Easy enough for you to say you won't do this, but you allowed this when he wasn't safe around your son?

PatriciaHolm Sun 28-Feb-16 15:44:17

Yes, it does sound as if you are hugely minimising what he's done and the devastating effect it can have. Also; it doesn't sound now as if he's all too serious about kicking it either; he's only doing it because his own health dictated, not because he cares about the effect it's having on you or anyone else he loves, and he's "bored" because going out isn't an option? So staying at home with you is boring?

His parents have lived with this for years, far more than you. And he's still showing no real commitment to getting clean.

AutumnLeavesArePretty Sun 28-Feb-16 15:45:37

YABU, maybe they have reached thier limits after all this time.

As for the comment "there isn't anything I wouldn't do for him", not quite true. His dad was using drugs before he was conceived and didn't give up after becoming a parent. Most parents wouldn't have a child with a known user or stay after as it's an awful life for a child.

NanaNina Sun 28-Feb-16 15:51:35

This isn't a yes or no answer - it's far more complicated isn't it and there's a lot we don't know and maybe you don't know either. I imagine you know how long this addiction has been going on and how long his parents have supported him. Maybe as others have said they have come to the end of the line. It could be that he has stolen from them to feed his addiction as this is common practice.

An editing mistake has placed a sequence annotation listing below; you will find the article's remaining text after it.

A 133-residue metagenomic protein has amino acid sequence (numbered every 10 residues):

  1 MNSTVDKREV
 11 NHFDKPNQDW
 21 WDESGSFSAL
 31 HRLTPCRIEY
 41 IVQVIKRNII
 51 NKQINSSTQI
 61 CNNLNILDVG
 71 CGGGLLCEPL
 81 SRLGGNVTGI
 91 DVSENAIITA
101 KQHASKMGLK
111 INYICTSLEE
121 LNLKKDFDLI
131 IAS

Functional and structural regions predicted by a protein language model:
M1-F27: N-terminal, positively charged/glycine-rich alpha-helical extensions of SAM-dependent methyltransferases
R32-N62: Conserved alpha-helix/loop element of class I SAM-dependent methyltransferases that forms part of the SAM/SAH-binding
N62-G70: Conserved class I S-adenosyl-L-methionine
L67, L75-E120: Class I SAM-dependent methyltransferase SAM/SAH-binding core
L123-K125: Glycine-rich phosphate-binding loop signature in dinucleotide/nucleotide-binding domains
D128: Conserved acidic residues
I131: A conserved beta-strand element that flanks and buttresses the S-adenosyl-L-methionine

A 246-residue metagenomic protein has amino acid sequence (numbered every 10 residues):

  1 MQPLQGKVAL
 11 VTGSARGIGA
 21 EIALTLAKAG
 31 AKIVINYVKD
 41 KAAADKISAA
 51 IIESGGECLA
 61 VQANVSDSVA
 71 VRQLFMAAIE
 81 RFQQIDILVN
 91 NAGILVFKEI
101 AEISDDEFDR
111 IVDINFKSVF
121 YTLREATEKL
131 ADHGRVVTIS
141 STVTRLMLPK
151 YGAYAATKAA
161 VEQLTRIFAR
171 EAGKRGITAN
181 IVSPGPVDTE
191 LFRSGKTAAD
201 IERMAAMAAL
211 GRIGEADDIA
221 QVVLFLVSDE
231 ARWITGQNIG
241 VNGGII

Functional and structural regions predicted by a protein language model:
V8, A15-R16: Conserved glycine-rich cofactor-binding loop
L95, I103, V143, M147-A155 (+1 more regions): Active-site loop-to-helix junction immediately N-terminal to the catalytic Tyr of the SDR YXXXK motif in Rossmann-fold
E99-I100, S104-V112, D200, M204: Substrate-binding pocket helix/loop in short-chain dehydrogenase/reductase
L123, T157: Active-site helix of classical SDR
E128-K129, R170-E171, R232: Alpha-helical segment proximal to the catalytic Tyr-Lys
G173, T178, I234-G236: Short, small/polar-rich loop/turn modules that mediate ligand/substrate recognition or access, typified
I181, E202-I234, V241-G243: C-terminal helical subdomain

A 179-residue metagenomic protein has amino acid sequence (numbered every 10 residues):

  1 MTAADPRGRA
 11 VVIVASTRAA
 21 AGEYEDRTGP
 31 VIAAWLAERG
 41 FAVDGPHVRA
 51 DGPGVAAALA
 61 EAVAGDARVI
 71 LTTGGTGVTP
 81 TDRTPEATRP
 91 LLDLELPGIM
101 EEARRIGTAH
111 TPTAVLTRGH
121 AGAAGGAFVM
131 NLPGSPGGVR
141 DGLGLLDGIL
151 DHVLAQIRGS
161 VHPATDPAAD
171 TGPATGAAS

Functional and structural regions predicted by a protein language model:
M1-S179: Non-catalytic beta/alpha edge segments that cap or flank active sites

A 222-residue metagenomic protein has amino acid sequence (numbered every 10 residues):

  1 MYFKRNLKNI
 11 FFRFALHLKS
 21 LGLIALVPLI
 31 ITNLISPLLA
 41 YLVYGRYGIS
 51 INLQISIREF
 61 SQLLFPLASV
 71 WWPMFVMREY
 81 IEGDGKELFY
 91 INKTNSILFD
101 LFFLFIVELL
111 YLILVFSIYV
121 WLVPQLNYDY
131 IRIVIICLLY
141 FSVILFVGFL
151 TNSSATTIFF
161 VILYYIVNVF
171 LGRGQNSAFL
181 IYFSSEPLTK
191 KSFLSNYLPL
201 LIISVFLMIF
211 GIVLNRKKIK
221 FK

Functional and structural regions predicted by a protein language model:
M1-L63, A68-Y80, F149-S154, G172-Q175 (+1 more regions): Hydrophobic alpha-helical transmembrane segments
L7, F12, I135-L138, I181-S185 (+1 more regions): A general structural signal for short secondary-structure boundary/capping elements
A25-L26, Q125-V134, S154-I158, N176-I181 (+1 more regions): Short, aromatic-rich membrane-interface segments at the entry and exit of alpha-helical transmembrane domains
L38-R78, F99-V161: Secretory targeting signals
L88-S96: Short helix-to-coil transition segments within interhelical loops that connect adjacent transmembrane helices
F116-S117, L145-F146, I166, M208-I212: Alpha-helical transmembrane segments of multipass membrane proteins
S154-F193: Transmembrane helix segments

I don't know how long you have been together - over 3yrs obviously as you have a 3 year old. How are you coping with the addiction and do you not worry about the affect on your son. I'm not sure why the ILs are not seeing you and their grandson - that seems a bit mean.

I agree with littleleftie in that you are deflecting blame away from DH by being critical of his parents.

LaurieFairyCake Sun 28-Feb-16 15:54:04

Good gravy, I'd kick out a "lazy stoner in his room" within a week

Maybe if they'd done that earlier instead of facilitating his addiction it wouldn't have taken him years to get his shit together hmm

Helmetbymidnight Sun 28-Feb-16 15:54:51

Yabu.